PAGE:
Already, biogas as a renewable fuel is accounting for 90% of all cellulosic RIN production under the Renewable Fuel Standard.
Food and paper manufacturers, ethanol & biodiesel plants, cities, landfill operators, and animal feeding operations stand to benefit.
How does it work? We spoke with EcoEngineers CEO, Shashi Menon.
It’s the “quiet monster” that’s turning industrial, municipal and farm waste into valuable added income — ridding us of unwanted wastes, and reducing dependence on foreign fossil fuels.
“We always talk about climate change, but what do we do about it?” muses EcoEngineers CEO Shashi Menon. “It doesn’t matter if you believe in the science or not, there’s a great opportunity here.”
The potential? It’s in biogas.
“There’s been so much attention on liquid fuels that the potential that biogas fueling has to make an impact on this space hasn’t quite sunk in. The raw material to convert is huge and untapped, and ethanol and biodiesel, from what I observe, only have so much upside on starch and vegetable oils before the returns soften. But the opportunity to harness fuels from industrial, agri and muni waste — we haven’t connected it yet, and its powerful.”
Now, EcoEngineers has been in the RIN advisory business for quite a while, very respected — if you need the latest on RINs and RIN policy, chances are you’ve run into this group directly, or by reputation. But, how did that turn into a biogas advisory and project development unit?
“The 36 billion gallons mandate in the Renewable Fuel Standard — when we would ask, where is that coming from, there was never any convincing answers on how that would be filled, in a practical, project sense. It was all top-down numbers. Yet, one huge untapped opportunity was biogas, and it became obvious that to exploit the biomass potential, it was essential to install assets for anaerobic digestion.”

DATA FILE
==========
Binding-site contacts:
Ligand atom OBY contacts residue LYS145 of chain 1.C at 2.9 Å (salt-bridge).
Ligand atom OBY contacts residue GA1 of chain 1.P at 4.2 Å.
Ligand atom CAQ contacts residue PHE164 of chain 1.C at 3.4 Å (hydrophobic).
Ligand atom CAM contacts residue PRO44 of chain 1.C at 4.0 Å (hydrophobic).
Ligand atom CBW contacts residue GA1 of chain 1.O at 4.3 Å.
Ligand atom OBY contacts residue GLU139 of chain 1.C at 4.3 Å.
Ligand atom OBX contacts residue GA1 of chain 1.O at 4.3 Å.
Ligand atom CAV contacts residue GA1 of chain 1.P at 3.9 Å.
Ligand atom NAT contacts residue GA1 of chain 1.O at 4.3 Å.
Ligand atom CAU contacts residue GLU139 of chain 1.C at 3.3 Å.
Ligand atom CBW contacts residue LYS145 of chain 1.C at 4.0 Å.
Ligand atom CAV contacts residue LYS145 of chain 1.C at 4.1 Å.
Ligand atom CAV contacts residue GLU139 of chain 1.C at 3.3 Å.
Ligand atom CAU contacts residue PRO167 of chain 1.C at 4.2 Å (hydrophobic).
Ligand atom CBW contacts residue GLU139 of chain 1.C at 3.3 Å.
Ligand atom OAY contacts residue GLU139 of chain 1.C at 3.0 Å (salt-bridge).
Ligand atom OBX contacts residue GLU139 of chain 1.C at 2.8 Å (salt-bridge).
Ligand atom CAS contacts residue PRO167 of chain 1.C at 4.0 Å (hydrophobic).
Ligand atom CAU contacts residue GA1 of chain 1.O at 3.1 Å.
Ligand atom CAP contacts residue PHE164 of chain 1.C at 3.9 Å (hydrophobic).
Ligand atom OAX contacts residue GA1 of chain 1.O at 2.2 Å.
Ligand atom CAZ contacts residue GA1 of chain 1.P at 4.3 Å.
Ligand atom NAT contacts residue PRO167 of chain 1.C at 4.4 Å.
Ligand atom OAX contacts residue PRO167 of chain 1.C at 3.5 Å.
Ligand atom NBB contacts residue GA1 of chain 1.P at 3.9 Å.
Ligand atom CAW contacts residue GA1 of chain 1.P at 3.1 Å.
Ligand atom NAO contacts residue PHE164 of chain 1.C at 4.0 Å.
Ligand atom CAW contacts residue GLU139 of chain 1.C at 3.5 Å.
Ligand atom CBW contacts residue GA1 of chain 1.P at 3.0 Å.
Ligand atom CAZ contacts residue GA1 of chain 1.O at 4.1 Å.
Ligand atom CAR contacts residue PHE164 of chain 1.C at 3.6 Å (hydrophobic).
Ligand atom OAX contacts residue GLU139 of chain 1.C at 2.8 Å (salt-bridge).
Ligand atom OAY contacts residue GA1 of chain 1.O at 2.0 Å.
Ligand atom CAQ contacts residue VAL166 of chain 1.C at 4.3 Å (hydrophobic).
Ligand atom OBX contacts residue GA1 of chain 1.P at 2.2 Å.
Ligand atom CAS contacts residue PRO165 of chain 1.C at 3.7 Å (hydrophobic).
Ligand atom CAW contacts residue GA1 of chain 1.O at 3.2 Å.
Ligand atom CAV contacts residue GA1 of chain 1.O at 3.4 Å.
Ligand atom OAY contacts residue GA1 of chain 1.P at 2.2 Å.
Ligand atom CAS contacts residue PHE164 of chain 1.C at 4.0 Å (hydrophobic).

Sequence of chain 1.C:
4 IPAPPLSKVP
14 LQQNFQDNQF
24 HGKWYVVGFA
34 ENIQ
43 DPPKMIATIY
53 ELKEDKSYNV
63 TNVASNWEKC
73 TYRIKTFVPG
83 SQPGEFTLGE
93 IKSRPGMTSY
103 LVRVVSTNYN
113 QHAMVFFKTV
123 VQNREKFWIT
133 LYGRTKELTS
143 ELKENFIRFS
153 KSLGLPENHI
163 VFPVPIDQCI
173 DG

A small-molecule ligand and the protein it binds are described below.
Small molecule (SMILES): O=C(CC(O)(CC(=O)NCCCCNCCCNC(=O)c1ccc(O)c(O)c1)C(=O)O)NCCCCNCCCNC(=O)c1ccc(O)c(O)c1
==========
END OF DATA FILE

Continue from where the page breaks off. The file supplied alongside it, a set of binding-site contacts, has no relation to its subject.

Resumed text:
So, why focus on the upstream production, instead of, say, connecting producers to markets?
“There were lot of untapped opportunities upstream, so many undeveloped area. With the amount of manure and industrial and ag waste, the American Biogas Council has said 12000 digesters could be installed. Hundreds of asset owners are simply flaring gas, or using it in inefficient power gen or boiler operations.
“So, we saw opportunity to create the efficiency, to take the waste streams and produce high value fuel. On the other side, CNG fuel is growing, in part because of low fossil natgas prices, and more mature companies are there and developing stations. The part that was not figured out was how do you get to the biomass and convert — the manure digester or slaughterhouse or municipal sludge. There are different strategies, and it helps a lot to understand RINs and the value equation. That was the toughest part, so we took it on.”
How does it work?